And touch, it may be hardest to describe the palpability of Key West, but it’s the easiest to feel. The languid warmth doesn’t stop at skin level; it reaches deeper, brightening your soul, tickling a February smile out of a Northern Midwesterner.

Key West is a synthesthesia pleasure, a blending of the senses, feeling the happy glow of colors. Tasting the wind.

Average high here, 83 degrees; average low, a bone-chilling 73 degrees.

The island is not only the ancient battle ground for our warrior ancestors, but the literal end of the road, mile marker zero for Route 1 which runs 2,369 miles from Maine to Key West, making it the longest north-south road in the United States. It’s 90 miles to Cuba, as the Nyad swims. It’s famously liberal and LGBTQ+ friendly. Ernest Hemingway, JFK, Harry Truman and Bill Clinton all drank here.

Route 1 ends on Key West (or does it begin?).

Key West roosters have the run of the place.

But perhaps the place’s most famous residents are Key West roosters and chickens, the colorful birds, crowing, strutting, scratching the ground, and yelling out their “err, er, err, er, errrrrrs” at ridiculously random times all day and yes, all night.

“Retire and go north” says one of the Conch Republic’s slogans. But my clear favorite motto of Key Weird, as it’s sometimes called, is “One Human Family.” There were even some Key West Strong signs that popped up after Hurricane Irma swept through, though hitting the other Keys worse.

Our ghost tour ends after our guide shows us how to use a sophisticated digital apparition detector and a decidedly low-tech pair of dousing rods. My daughter gets a little spooked when a spirit answers “YES” to the question, “Are you a little girl who’s passed on?”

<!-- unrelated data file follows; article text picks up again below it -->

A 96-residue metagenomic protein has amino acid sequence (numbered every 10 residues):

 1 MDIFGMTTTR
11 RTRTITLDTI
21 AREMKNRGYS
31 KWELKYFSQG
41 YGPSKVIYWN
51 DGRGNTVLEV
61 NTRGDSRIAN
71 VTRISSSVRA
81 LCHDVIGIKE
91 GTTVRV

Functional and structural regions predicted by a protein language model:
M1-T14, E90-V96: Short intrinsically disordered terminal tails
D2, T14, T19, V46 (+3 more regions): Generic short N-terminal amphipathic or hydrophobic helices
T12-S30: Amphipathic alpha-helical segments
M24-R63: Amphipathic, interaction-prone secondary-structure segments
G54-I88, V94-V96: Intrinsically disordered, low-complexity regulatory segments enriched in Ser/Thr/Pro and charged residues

We debrief as we walk home, past the Hard Rock Cafe that we learned earlier was the site of a famous fantastic phantasm. A drag queen crossing guard helps us across a narrow side street, more for show than for safety, but we thank her profusely.

It’s time to pick up and pack up, stuffing our carry-on karma with an undefinable understanding that this is the way our lives could be, maybe even should be. There’s snow back up there and the February 2nd woodchuck told us there’d be six more weeks of it.

I want to stay and I’d be lying if I didn’t admit that I kinda/sorta envied the workers on Key West. The harpist who serenaded us with a Jimmy Buffet song as we sat soaking in the sun, explained that she bought her house a few decades ago for 49 thousand clams and now it’s worth a million bucks. Our waitress keeps leaving the island and coming back, she says, because it’s all about the lifestyle, the pace.

Workers and residents here refuse to fall into ordinary categories. And a part of me — a real snow-sick, winter-weary part of me — wonders what kind of situation a writer/photographer could find himself in from, say, January til March.

It’s an idle thought, mostly, but I do make contact with the media rep. for our resort.

Hey, no one ever claimed Common Sense was one of the top five senses, now did they?

My daughter snapped me in this peaceful pose inches from the ocean, miles away from cares or responsibilities.